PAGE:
When sea-going vessels slow down to enter port, their rudder effectiveness and manoeuvrability become restricted by the loss of water flow or water speed across their rudder. The paradox of slowing down to enable safe navigation of highrisk areas, while losing effective steering control at the same time is what drives the demand for tugs.

Valencia port efficiency boosted by a community system

José García de la Guía, port community system manager, Valencia Port, discusses how the main traffic in Valencia Port is containerised cargo (78 percent). There are other types of cargo such as solid bulk, liquid bulk and general cargo, including roll on- roll off (ro-ro) cargo and car traffic. As the result of this growth, Valencia Port has had continuous growth of container traffic in the last two decades and it is now leading Spanish and Mediterranean container ports rankings, 5th in Europe and 30th in the world. Alongside this, José García de la Guía discusses the Valencia's Port Community Approach and how it is leading to better efficiency within the port.

Considering the perspectives of port users

The quest for performance measurement has always been a key issue for ports. Port managers, whether port authorities or terminal operators, need to organise complex processes in an efficient and effective way in order to find the best ways to capture value for their customers and address the concerns of stakeholders. Improved efficiency within ports does not necessarily lead to improved competitiveness, for competitiveness is also a product of effectiveness in delivering desired services to both customers and users. If a terminal operator wishes to improve its cargo-handling efficiency so as to improve berth utilisation through faster vessel turnaround, it may also improve its effectiveness as vessel time at berth decreases and the customer may be more satisfied with the shipping line’s performance. However, if that terminal operator improves its asset utilisation by leaving more vessels at anchor so as to minimise its own downtime, its asset utilisation is improved but the customer’s service expectations may not have been met. In this case, efficiency has come at the expense of effectiveness.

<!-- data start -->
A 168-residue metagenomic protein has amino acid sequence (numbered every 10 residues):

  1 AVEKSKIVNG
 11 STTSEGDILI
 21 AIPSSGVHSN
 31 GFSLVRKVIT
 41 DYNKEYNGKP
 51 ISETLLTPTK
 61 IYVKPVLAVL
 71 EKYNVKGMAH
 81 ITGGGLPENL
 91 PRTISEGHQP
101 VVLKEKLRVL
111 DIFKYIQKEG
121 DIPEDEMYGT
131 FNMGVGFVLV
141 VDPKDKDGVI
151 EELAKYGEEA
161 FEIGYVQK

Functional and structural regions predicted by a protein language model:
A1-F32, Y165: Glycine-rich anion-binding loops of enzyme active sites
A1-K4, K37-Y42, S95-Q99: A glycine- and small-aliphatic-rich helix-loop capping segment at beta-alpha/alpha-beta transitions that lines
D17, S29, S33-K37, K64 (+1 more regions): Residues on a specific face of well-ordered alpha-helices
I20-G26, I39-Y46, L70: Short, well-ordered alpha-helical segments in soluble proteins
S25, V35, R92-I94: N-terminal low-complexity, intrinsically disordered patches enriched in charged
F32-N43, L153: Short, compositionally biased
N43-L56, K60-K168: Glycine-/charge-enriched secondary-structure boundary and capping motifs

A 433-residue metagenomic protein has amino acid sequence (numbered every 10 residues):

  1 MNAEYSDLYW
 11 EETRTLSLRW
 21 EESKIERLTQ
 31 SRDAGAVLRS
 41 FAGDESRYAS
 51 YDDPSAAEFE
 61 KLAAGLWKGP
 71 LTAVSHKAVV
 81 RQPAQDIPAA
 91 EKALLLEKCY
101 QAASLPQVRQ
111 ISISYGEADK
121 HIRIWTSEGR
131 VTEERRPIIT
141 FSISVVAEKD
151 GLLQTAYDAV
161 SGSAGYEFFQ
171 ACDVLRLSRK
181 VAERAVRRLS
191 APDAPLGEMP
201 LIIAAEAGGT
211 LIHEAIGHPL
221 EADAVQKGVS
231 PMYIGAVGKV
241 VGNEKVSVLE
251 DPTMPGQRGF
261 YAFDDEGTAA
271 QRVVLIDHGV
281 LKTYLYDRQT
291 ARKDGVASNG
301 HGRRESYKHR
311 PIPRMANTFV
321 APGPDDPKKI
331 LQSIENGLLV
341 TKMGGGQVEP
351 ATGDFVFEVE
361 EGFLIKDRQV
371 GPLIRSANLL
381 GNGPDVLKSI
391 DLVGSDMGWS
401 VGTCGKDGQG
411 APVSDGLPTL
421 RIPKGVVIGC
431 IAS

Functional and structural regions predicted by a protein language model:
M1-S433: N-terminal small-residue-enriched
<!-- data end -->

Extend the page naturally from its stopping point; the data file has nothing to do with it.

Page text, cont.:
Simulation in Vessel Traffic Service training

Captain Terry Hughes, FNI FRIN, Founder, International Maritime Consultancy discusses how in September the International Association of Marine Aids to Navigation and Lighthouse Authorities (IALA) organised their first ever seminar on simulation in vessel traffic service (VTS) training in Wageningen, The Netherlands. The seminar was kindly sponsored by MARIN, NNVO and the Port of Rotterdam and was attended by 50 delegates representing 20 countries. The primary aim of the seminar was to provide guidance to training organisations and their simulation staff in organising and developing VTS simulator training courses. It was intended for, not only those who already have experience, but also for those who have no experience whatsoever in VTS simulation.

Options and opportunities of container weight verification

There can be little argument that the international cargo handling industry stands on the verge of one of the most significant changes since the advent of containerisation. Until now, cargoes have been shipped based on the container weights declared on the advance booking information provided by shippers. Vessel stowage plans and port operations are typically based on these pre-declared weights which can vary significantly from the actual mass of the cargo transported. The consequent risk to the health and safety of seafarers and port operatives is clearly apparent.

Improving operations while simplifying regulatory compliance reporting

Efficiency, cost control, and enhanced visibility are more important than ever in today’s increasingly complex terminal environment. At the same time, marine terminal operators must function in a challenging regulatory climate and support new and more rigorous expectations for industry best practices. There are two key requirements for meeting these objectives. The first is to have instant access to vessel information, including both current and historical locations and events. The second is that this information be more than simply ‘points on a map’ so that operators can use the data for business intelligence and analysis, and to improve operational efficiency, decision-making and reporting.

Track and trace at Portsmouth International Port

Portsmouth International Port is the gateway for much of the fresh fruit eaten in the UK, with 60 percent of all bananas sold in the country having come through the port. Mainland Market Deliveries Ltd (MMD) is a specialist importer and handler based at Portsmouth. The company provides shippers with a fully integrated turnkey service, including stevedoring, ship and customs agency, handling, storage and onward distribution. MMD realised that new distribution software could bring big benefits to not only the company, but also its clients all over the world.